Wake up and smell the inactivity: Help employees get moving

The newest edition of the Physical Activity Guidelines for Americans has been released. It’s full of vital information about:

  • Different types of activity such as aerobic, muscle strengthening, bone strengthening, balance and flexibility
  • The levels of intensity during physical activity

It also has updates including:

  • Evidence showing more health benefits to physical activity — including immediate effects
  • Tested strategies to promote physical activity

Along with the impressive amount of useful information, there’s one new guideline that I find especially exciting. And it’s not about what’s been added, it’s about what’s been removed. For instance, the “10-minute bout length requirement” has been tossed.

That’s big news in my book. Here’s what it can mean to you and your employees.

Every minute — and every movement — counts
A little more than 10 years ago, the 2008 Physical Activity Guidelines for Americans recommended bouts, or episodes, of moderate-to-vigorous physical activity for 10 minutes or more. There wasn’t enough evidence to support the value of episodes of physical activity for less than 10 minutes at a time. A lack of physical activity is linked to about $117 billion in annual health care costs.1 Stats like that led to the guideline that adults needed at least 10-minute episodes of physical activity.

Then the 2018 Physical Activity Guidelines Advisory Committee, a Federal advisory committee made up of prestigious researchers, established new criteria. Based on their findings, the new guidelines state: Bouts of any length contribute to the health benefits associated with the accumulated volume of physical activity.2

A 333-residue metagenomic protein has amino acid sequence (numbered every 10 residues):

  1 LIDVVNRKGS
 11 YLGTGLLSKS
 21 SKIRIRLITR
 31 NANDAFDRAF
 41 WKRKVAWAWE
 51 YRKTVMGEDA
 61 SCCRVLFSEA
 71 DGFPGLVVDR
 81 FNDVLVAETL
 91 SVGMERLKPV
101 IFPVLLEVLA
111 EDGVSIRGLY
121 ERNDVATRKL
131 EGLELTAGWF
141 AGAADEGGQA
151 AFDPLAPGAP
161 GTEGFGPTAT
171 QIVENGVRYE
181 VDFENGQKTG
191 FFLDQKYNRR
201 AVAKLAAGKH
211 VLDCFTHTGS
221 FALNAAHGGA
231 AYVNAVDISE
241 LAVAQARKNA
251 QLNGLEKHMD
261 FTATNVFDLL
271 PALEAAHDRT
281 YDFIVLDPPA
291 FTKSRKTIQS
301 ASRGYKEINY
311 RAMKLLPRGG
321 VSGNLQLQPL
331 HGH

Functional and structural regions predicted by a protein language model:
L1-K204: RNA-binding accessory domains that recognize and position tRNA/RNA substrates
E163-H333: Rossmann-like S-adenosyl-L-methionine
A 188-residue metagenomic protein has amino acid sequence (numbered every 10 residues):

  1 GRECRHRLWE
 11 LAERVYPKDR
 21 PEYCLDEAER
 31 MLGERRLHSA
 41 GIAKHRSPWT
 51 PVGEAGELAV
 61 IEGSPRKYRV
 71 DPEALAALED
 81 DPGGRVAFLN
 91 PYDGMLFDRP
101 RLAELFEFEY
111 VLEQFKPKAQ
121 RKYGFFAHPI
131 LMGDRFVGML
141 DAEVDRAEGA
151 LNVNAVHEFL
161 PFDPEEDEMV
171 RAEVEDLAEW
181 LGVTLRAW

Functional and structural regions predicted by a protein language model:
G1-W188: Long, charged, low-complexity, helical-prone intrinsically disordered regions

I like the way Brett P. Giroir, assistant secretary for health at Health and Human Services, put it in one interview: “Sit less, move more. Whatever you do, it really all counts.”3

For employees who work in a cube, at a desk or hunkered over a computer, this could be everything. Say they learn that even standing up and stretching a couple of times a day can benefit their health and wellness. It’s not hard to imagine many of them saying, “Hey, I can at least do that!”

Yes, they can do that — and so much more. The question for you as an employer is, do they feel they have “permission” to do it?

Give employees permission to be active
I’ve been in many workplaces where employees feel they need to “sneak in” their workouts, even if it’s a simple walk for a brief time away from their desks. There’s the perception — or even more disheartening, the reality — that being away from the desk just to be physically active is verboten.

When the only thing that’s moving in an office is the race to pack in plenty of hours of desk time, then all that’s waiting at the finish line is poor health. The key to creating a culture of permission starts at the top. It forms a chain reaction leading to employees who feel free to literally take steps toward better health.